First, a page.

The Pillowcase Project: Reaching the One Millionth Child

Next week, the American Red Cross Pillowcase Project will reach its one millionth child! This program aims to increase awareness of natural disasters and teach safety, emotional coping and personal preparedness skills to students in grades three through five (eight to 11 years old).

Learn, Practice and Share 

In this program, trained Red Cross volunteers help students learn how to create an emergency supply kit by packing essential items into a pillowcase, which makes it easier to transport items in the event of a disaster or emergency. Students are also given the opportunity to personalize their pillowcase and encouraged to share what they’ve learned with their loved ones.

Making a Difference

Leading up to reaching The Pillowcase Project’s one millionth child, Pillowcase Project teams are holding events throughout the Chicago and northern Illinois region, most recently in Will County’s Bolingbrook through a partnership with Will County EMA.

Vanessa Murray was the presenter from Will County EMA.

“I’ve always been interested in preparedness and being safe,” Murray said. “And that is what really draws me to presenting Pillowcase Project on a regular basis.”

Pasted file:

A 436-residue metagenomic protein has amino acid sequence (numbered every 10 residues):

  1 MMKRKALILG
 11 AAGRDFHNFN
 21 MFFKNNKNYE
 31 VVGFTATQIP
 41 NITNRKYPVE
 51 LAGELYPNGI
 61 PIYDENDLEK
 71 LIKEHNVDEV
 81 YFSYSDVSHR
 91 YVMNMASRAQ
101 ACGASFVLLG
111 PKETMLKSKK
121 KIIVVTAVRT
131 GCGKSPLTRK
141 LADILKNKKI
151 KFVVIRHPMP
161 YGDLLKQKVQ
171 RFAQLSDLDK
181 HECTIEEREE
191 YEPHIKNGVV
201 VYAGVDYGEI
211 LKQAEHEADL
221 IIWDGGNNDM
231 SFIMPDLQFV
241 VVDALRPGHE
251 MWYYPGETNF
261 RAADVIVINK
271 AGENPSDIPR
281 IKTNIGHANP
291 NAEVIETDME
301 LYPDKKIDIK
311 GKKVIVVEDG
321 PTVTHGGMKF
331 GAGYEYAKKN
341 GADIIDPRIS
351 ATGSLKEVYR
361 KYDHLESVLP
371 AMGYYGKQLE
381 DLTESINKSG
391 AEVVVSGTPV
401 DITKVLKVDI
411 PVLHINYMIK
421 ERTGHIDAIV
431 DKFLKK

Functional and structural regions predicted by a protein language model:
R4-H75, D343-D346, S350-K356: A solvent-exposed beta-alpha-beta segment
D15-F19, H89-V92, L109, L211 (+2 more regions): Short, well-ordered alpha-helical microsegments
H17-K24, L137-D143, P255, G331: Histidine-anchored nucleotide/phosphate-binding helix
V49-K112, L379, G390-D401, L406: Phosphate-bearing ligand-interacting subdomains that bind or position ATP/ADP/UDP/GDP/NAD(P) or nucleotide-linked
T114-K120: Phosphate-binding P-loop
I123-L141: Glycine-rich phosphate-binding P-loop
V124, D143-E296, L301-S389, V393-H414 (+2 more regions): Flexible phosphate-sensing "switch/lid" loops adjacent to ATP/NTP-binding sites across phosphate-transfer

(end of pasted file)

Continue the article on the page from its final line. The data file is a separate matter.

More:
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As the children decorated their pillowcases and learned about preparedness, they were able to be a part of the One Millionth Student milestone through a celebration and received special certificates.

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Since the project’s first pilot launched in 2013, teams have engaged 35,000 volunteers to partner with more than 13,000 schools, community organizations and partners to reach students. As a result, 11 lives have been saved. The American Red Cross has also supported international pilot programs in six countries abroad.

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“Sound the Alarm. Save a Life”

A Story to Learn From

Less than a year ago, some family members of mine woke up in the middle of the night. Outside, their dog barked over and over again, and for a moment, they tried to ignore the dog and go back to sleep. But he kept barking, until finally one of them got up and looked out of their window. In their backyard, a huge pile of wood had caught fire.

The two of them rushed outside and they threw bucket after bucket of water onto the fire, narrowly avoiding the rusty nails sticking out of the wood. They kept the flames at bay until the fire department arrived. The next day, the fire extinguished, they learned that it had been started by some ashes and embers that were thrown on the wood. Their young child had assumed that the ashes had cooled down enough to be safely disposed of, but they were not.